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Boston University to halt contributions to employee retirement funds due to Covid-19 issues

Boston University President Robert Brown today told professors and staffers that uncertainties and new expenses caused by Covid-19 are forcing the school to stop contributions towards their retirement - in addition to instituting a previously announced salary freeze.

Brown wrote that the end of retirement payments, which goes into effect July 1, should save BU some $84 million in the coming school year - but even that wont be enough:

Even with the salary and retirement plan contribution freezes, and other savings we have already identified, we anticipate a total budget shortfall of between $70 million and $150 million, based on our estimates of how many students will enroll this fall. We have asked managers to propose reductions that will allow us to balance the Fiscal Year 2021 budget, and this is going to require that we make some very hard decisions.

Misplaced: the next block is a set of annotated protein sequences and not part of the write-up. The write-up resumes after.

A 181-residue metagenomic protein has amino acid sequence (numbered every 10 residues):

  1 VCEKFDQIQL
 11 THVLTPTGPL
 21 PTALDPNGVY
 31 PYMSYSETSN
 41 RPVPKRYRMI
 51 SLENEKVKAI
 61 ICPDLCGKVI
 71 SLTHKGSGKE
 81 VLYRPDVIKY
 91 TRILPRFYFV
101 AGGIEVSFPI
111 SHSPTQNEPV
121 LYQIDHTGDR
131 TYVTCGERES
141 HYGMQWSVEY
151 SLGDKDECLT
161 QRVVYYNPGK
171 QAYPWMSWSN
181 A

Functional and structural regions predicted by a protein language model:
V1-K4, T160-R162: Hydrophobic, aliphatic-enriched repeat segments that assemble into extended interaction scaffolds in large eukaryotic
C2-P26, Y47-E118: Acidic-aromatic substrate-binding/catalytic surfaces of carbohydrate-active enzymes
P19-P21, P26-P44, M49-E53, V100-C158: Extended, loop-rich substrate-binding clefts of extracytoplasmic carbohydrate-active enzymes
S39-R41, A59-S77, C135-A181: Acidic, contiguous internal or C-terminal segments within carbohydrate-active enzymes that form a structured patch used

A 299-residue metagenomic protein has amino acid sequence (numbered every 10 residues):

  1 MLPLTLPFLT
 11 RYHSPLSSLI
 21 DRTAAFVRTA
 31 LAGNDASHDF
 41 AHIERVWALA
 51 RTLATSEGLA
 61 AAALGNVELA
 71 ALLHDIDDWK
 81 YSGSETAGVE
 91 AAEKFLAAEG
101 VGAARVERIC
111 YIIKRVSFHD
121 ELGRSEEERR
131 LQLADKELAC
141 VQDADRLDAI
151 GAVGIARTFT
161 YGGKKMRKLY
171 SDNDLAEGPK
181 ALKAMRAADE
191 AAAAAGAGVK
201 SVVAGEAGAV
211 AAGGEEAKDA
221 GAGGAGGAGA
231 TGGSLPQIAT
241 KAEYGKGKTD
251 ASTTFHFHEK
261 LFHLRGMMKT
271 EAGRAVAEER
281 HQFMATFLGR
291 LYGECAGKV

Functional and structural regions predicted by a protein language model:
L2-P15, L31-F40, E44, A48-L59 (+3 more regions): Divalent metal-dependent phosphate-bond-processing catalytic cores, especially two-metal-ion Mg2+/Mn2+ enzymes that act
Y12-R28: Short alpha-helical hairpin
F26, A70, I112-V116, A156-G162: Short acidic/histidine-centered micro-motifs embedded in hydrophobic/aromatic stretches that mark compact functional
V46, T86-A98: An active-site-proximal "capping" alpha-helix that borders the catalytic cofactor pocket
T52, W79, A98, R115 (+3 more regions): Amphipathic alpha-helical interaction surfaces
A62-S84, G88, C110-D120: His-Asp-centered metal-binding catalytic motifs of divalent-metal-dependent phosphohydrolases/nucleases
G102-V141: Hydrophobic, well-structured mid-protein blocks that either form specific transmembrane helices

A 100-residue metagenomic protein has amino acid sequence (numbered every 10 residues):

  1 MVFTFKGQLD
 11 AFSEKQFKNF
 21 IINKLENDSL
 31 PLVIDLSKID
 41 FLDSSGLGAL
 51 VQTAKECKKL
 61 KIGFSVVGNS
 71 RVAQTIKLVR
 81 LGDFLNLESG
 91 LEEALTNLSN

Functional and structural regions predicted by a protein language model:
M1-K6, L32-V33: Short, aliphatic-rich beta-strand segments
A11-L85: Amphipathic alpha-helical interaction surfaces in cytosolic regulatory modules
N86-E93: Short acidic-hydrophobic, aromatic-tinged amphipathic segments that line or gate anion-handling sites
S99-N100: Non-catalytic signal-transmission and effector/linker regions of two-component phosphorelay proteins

Brown said that the school has seen good news in enrollment - the number of accepted freshmen sending in deposits has exceeded university goals and that graduate enrollment is showing strong numbers as well. But, he continued:

We do not know, for example, if the pandemic’s trajectory over the summer will end up giving students greater confidence or elevate their anxiety about attending a residential program when it is time to make a final decision in August. Nor is it clear how many students will have to postpone their education because of the economic dislocation that they and their parents are experiencing. And we simply do not know how easy or difficult it will be for our international students to get to Boston in September because of either travel restrictions or the possible unavailability of visas.

Even if all the students do continue with BU, keeping them safe - and enrolled - in a Covid-19 world could prove expensive, he wrote:

For the coming fiscal year, there are a number of sources of revenue that will either be reduced or eliminated entirely, including those from events, conferences, and some of our academic programs that will necessarily be shuttered for the foreseeable future. We also are looking at significant new expenses associated with our plans to reopen our campuses and resume residential operations. Those plans, whether for classroom, research, residential, or community-building elements of the University, have to measure up to the highest possible public health and safety standards. This is both necessary and costly to implement. We must also plan for an increased need for financial aid as the recession caused by the pandemic deepens.